Have you ever gone to the grocery store and thought, I’m not buying much, and set off without a cart.
You start with milk, then get some cereal, decide you need bananas, the nearby strawberries look great too, oh and you’d been meaning to make your own guacamole.
Thirty minutes and an avocado later, you’re up to your neck with groceries and you accidentally drop them all.
I’d liken the grocery store experience to that of a growing nonprofit.
Your database starts as something simple like an excel sheet, but as your organization grows, so too do your database needs.
At a certain point, it is time to head to the front of the store and get a cart, before things get too out of hand. In this case, the cart is a nonprofit CRM.
CRMs are powerful and necessary tools for nonprofits.
When utilized correctly, they can be the difference between a successful and an unsuccessful fundraising year.
There is a lot of information out there on nonprofit CRMs and it can be overwhelming and confusing.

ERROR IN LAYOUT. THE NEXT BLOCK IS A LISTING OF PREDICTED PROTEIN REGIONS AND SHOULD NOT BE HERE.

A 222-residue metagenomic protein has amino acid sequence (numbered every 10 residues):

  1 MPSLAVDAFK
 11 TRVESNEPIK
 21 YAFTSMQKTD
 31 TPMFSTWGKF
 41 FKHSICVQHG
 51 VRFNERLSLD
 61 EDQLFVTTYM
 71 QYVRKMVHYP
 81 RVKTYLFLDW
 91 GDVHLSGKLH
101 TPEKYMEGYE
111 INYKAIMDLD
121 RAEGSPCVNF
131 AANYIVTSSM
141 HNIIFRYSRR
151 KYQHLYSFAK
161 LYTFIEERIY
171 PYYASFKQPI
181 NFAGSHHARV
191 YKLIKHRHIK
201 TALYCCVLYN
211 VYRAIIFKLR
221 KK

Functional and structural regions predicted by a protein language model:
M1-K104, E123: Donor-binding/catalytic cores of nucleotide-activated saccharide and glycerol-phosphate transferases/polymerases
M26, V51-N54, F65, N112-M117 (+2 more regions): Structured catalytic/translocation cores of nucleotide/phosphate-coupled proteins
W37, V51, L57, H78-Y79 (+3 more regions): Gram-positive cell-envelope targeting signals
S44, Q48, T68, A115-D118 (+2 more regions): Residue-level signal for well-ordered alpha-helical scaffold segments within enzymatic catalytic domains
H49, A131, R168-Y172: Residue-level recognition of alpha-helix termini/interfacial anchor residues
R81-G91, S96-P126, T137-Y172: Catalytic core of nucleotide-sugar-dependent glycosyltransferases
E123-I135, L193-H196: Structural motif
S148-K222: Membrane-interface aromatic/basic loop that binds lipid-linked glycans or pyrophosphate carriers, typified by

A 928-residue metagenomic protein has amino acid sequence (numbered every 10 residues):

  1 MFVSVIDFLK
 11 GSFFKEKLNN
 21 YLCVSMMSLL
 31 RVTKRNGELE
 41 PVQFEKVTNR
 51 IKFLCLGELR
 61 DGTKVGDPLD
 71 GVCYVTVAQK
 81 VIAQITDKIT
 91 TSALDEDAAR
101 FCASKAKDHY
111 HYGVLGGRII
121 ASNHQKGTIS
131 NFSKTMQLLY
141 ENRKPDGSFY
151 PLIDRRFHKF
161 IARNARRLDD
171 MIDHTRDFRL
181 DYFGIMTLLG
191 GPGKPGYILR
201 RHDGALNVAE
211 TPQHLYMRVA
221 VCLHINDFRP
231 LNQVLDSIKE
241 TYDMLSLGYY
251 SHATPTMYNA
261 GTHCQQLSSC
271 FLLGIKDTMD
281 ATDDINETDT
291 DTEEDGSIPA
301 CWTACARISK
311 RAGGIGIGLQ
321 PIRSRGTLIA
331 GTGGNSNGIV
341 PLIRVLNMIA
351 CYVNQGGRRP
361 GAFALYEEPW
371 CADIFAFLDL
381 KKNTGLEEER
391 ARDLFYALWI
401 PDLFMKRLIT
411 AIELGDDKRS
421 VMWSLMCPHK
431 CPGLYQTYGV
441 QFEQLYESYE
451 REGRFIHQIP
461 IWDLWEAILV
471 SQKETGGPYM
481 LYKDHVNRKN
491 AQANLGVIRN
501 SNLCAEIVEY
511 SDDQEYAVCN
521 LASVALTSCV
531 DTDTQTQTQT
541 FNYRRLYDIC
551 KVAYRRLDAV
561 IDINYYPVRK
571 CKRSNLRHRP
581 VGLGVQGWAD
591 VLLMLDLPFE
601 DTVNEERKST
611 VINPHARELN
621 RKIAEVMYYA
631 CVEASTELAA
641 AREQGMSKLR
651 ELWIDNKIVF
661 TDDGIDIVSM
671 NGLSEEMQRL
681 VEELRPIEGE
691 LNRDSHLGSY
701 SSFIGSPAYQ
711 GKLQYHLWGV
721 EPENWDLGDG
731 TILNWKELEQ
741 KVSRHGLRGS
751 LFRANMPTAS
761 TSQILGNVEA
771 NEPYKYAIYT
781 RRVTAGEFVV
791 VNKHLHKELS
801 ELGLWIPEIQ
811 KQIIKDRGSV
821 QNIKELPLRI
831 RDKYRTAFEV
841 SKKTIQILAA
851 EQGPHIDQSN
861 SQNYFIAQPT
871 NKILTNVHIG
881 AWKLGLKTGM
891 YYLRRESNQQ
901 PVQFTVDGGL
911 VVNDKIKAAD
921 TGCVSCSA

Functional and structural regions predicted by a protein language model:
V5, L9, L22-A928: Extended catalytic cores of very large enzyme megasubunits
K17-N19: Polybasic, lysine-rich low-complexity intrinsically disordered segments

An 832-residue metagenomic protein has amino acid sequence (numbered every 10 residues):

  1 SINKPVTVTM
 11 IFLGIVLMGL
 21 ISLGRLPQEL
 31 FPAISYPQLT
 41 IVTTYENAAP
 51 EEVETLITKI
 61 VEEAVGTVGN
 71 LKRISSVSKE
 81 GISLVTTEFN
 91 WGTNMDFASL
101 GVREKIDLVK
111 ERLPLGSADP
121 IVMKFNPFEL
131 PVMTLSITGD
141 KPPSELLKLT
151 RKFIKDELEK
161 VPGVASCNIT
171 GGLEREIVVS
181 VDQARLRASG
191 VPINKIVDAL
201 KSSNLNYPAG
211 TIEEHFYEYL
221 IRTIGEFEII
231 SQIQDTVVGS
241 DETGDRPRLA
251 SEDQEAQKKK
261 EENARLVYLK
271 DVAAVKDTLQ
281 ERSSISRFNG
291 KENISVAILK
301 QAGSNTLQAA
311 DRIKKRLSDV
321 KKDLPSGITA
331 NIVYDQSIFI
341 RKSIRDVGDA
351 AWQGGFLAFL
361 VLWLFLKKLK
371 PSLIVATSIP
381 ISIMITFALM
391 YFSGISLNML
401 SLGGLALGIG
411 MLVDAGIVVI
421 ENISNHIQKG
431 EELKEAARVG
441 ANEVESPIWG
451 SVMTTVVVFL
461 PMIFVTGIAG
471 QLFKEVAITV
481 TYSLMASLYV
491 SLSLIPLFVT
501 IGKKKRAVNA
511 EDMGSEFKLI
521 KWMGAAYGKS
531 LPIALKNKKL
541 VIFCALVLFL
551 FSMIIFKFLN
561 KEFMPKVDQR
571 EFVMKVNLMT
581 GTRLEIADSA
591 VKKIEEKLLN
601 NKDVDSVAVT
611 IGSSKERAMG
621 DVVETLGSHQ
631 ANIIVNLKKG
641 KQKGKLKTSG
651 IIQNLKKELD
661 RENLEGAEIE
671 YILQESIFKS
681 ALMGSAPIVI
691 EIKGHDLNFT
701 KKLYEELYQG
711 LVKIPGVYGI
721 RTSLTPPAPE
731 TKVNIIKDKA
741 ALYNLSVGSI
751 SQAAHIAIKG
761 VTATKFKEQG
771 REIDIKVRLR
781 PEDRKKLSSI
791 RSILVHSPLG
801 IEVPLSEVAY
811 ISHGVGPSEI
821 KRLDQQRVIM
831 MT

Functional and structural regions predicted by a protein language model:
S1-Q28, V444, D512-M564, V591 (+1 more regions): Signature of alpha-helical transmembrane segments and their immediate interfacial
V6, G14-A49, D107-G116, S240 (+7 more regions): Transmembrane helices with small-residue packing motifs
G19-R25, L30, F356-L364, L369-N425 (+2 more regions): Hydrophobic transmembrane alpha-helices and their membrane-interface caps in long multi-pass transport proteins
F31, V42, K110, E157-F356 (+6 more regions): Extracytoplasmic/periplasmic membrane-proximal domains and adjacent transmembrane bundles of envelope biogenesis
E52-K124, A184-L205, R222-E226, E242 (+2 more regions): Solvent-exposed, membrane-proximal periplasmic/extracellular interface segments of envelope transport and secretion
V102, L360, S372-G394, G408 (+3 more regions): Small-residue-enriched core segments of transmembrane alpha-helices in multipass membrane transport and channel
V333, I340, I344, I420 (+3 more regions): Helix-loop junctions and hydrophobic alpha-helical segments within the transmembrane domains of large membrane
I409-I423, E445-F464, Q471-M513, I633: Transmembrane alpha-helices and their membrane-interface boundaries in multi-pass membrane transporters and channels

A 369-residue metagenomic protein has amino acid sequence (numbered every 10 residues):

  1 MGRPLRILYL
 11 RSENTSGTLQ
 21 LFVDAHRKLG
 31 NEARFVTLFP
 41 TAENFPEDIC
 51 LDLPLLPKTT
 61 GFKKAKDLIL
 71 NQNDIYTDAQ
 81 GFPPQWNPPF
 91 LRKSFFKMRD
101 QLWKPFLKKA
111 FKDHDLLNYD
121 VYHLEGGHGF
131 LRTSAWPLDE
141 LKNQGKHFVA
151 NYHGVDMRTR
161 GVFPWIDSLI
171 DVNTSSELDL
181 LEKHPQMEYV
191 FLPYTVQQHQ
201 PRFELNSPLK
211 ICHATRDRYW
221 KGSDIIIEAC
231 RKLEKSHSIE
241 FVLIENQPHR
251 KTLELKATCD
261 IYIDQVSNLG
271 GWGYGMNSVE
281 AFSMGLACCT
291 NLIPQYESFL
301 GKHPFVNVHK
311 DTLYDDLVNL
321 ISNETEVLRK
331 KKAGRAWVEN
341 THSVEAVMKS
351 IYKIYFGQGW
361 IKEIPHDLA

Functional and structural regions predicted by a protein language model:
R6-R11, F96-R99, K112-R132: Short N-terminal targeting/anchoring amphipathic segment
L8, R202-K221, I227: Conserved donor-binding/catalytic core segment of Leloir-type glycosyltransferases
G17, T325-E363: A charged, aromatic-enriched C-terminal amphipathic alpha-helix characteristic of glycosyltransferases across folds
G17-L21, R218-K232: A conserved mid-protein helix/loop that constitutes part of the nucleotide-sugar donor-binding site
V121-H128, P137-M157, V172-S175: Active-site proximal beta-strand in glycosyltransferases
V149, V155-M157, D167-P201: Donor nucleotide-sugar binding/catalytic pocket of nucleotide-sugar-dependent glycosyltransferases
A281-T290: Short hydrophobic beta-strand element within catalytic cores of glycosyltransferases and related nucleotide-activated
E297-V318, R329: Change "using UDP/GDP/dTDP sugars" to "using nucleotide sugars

For your convenience, we’ve compiled a user-friendly guide to CRMs.
Let’s start with the basics.
What exactly is a CRM?
Before we go any further, we need to break down the initialism.
CRM can mean two things:
- Customer Relationship Management (tool, system, software, etc.)
- Constituent Relationship Management (tool, system, software, etc.)
They both mean roughly the same thing, the big difference being which sector the two terms apply to. Option one, customer, is associated with the commercial world.
For the purposes of this guide, we’ll be dealing with option two, constituent, since it applies to the nonprofit sector.
Nonprofit CRMs can be divided into two subsections:
- as a software
- as a system
Think of nonprofit CRM software as a one-stop-shop for your organization. The software is going to keep and maintain the whole of your nonprofit’s data and assist in the management of all of your organization’s practices.
Sounds amazing, right? It can be, though the problem comes when your organization grows.
The bigger your nonprofit, the less likely a solitary software will work.
For example, a professional athlete doesn’t have one coach and one exercise type. No, she’ll have a head coach, a strength and conditioning coach, a masseuse, a chiropractor, a dietitian, AND she’ll vary her workouts to be as all-around prepared for competition as possible.
From CRM software, we move on to CRM systems.